"The Court rejected the debtor's argument that, because the account was originally a retirement account when the debtor's mother created it, it retained that character after it was inherited. According to the Court, the use of the term '"retirement funds" implies that the funds are currently in an account set aside for retirement, not that they were set aside for that purpose at some prior date by an entirely different person.'" [Clark v. Rameker, No. 13-299 (S. Ct. June 12, 2014)] (Journal of Accountancy)
Supreme Court Allows Creditors to Tap Into Inherited IRA Money
"In an unanimous ruling written by Justice Sonia Sotomayor, the court said inherited IRA money not received from a spouse isn't protected in bankruptcy proceedings. Most types of retirement accounts can't be accessed by creditors in a bankruptcy case ... The ruling clarified instructions in the U.S. Bankruptcy Code, as millions of aging baby-boomers begin to leave behind unspent IRA money to others." [Clark v. Rameker Trustee, No. 13-299 (S. Ct. June 12, 2014)] (The Wall Street Journal; subscription may be required)
Roth IRAs: Who Is Contributing, and How Much? (PDF)
"3 percent of Roth owners ages 25-29 contributed to their Roth in 2012, compared with 21 percent of Roth owners ages 60-64. Just over a quarter (25.1 percent) of Roth IRA owners made a contribution to that account in 2012, compared with 6.6 percent of traditional IRA owners. Nearly half (49.0 percent) of Roth IRA owners contributed the maximum, compared with 57.9 percent of those contributing to a traditional IRA." (Employee Benefit Research Institute)
Text of Supreme Court Opinion: Funds Held in Inherited IRAs Are Not 'Retirement Funds' Exempt from Bankruptcy Estate (PDF)
"Three legal characteristics of inherited IRAs provide objective evidence that they do not contain such funds. First, the holder of an inherited IRA may never invest additional money in the account. Second, holders of inherited IRAs are required to withdraw money from the accounts, no matter how far they are from retirement. Finally, the holder of an inherited IRA may withdraw the entire balance of the account at any time -- and use it for any purpose -- without penalty." [Clark v. Rameker, Trustee, No. 13-299 (S. Ct. June 12, 2014)] (Supreme Court of the United States)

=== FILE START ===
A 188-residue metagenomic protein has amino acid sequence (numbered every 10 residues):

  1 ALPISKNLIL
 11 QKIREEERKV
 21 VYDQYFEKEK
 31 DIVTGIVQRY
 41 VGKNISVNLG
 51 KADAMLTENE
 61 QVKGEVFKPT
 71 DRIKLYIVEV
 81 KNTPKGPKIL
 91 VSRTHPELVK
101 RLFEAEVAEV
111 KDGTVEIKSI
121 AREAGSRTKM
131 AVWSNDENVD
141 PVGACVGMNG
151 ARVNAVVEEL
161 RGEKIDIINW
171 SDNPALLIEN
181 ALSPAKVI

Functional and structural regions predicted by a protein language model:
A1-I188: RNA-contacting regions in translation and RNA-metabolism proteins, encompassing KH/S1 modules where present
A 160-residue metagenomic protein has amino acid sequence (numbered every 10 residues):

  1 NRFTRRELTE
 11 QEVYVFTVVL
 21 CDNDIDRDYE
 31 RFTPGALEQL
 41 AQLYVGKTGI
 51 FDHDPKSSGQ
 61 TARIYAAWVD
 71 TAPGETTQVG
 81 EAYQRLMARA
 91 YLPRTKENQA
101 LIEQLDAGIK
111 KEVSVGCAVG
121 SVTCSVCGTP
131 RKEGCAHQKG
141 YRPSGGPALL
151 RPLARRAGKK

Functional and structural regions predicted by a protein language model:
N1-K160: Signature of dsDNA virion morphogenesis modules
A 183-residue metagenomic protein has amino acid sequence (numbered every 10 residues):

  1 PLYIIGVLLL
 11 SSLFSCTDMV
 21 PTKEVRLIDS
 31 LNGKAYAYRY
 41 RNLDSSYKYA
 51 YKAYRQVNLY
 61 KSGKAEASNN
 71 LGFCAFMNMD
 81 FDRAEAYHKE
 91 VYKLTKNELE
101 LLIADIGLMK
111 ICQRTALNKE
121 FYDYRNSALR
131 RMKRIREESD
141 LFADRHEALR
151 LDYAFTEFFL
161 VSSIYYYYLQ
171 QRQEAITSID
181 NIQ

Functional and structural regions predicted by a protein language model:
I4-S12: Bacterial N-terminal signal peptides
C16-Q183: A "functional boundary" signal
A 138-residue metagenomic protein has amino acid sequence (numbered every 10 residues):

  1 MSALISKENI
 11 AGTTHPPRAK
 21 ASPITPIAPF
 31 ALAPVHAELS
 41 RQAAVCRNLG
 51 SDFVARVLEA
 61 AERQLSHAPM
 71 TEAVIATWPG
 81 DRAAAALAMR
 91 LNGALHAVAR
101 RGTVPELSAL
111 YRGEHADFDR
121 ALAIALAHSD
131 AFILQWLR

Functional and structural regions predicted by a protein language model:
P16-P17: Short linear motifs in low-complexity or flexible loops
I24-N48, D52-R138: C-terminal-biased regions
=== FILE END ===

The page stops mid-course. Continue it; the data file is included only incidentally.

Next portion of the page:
Should You Split a Roth Conversion Into Multiple Accounts to Isolate Investments for Strategic Recharacterization?
"[O]ne significant caveat of Roth recharacterizations ... is that [they] must allocate gains/losses across the account on a pro-rata basis. As a result, one cannot simply 'cherry pick' the worst performing investments from a Roth conversion to subsequently recharacterize, and trying to do so can accidentally shift originally-Roth investments into a traditional IRA in the process! Fortunately, though, a special rule allows Roth recharacterizations to occur on a standalone basis, as long as the conversion is placed in a separate account in the first place." (Michael Kitces in Nerd's Eye View)
IRA Rollover Advice May Be 'Hot Button Issue' In DOL's Re-Proposed Fiduciary Rule
"[T]he re-proposal may include guidance on how far advisers can go when recommending to participants that they take a distribution from their retirement plan and roll it over into an IRA before they become fiduciaries to that plan. It is possible the DOL will mimic guidance issued by [FINRA] in December 2013 that said a firm's recommendation that investors roll over their retirement plan assets to an IRA involves securities recommendations subject to FINRA rules[.]" (Bloomberg BNA)
401(k) Contributions Will Be Cash-Flow Negative in 2016
"[Cerulli Associates] estimates ... that $300 billion flowed into the system in 2012 while $276 billion flowed out as cash, as retirees made withdrawals or rolled over funds into IRAs. By 2016, inflows will increase to $364 billion, but outflows will increase to $366 billion Fund managers will face greater competition as workers role 401(k) funds into IRAs." (NewsMax MoneyNews)
Take it or Leave it? What Older Workers Do with Their 401(k) Balances (PDF)
"[L]eaving money in the prior employer plan was the most common option, cited by 27.4 percent of respondents in 2010. Among those not already receiving benefits, an IRA rollover was the next-most common option cited (24.9 percent) by 2010 survey respondents, while withdrawals accounted for 15.6 percent and 17.5 percent of all outcomes in 2008 and 2010, respectively." (Employee Benefit Research Institute [EBRI])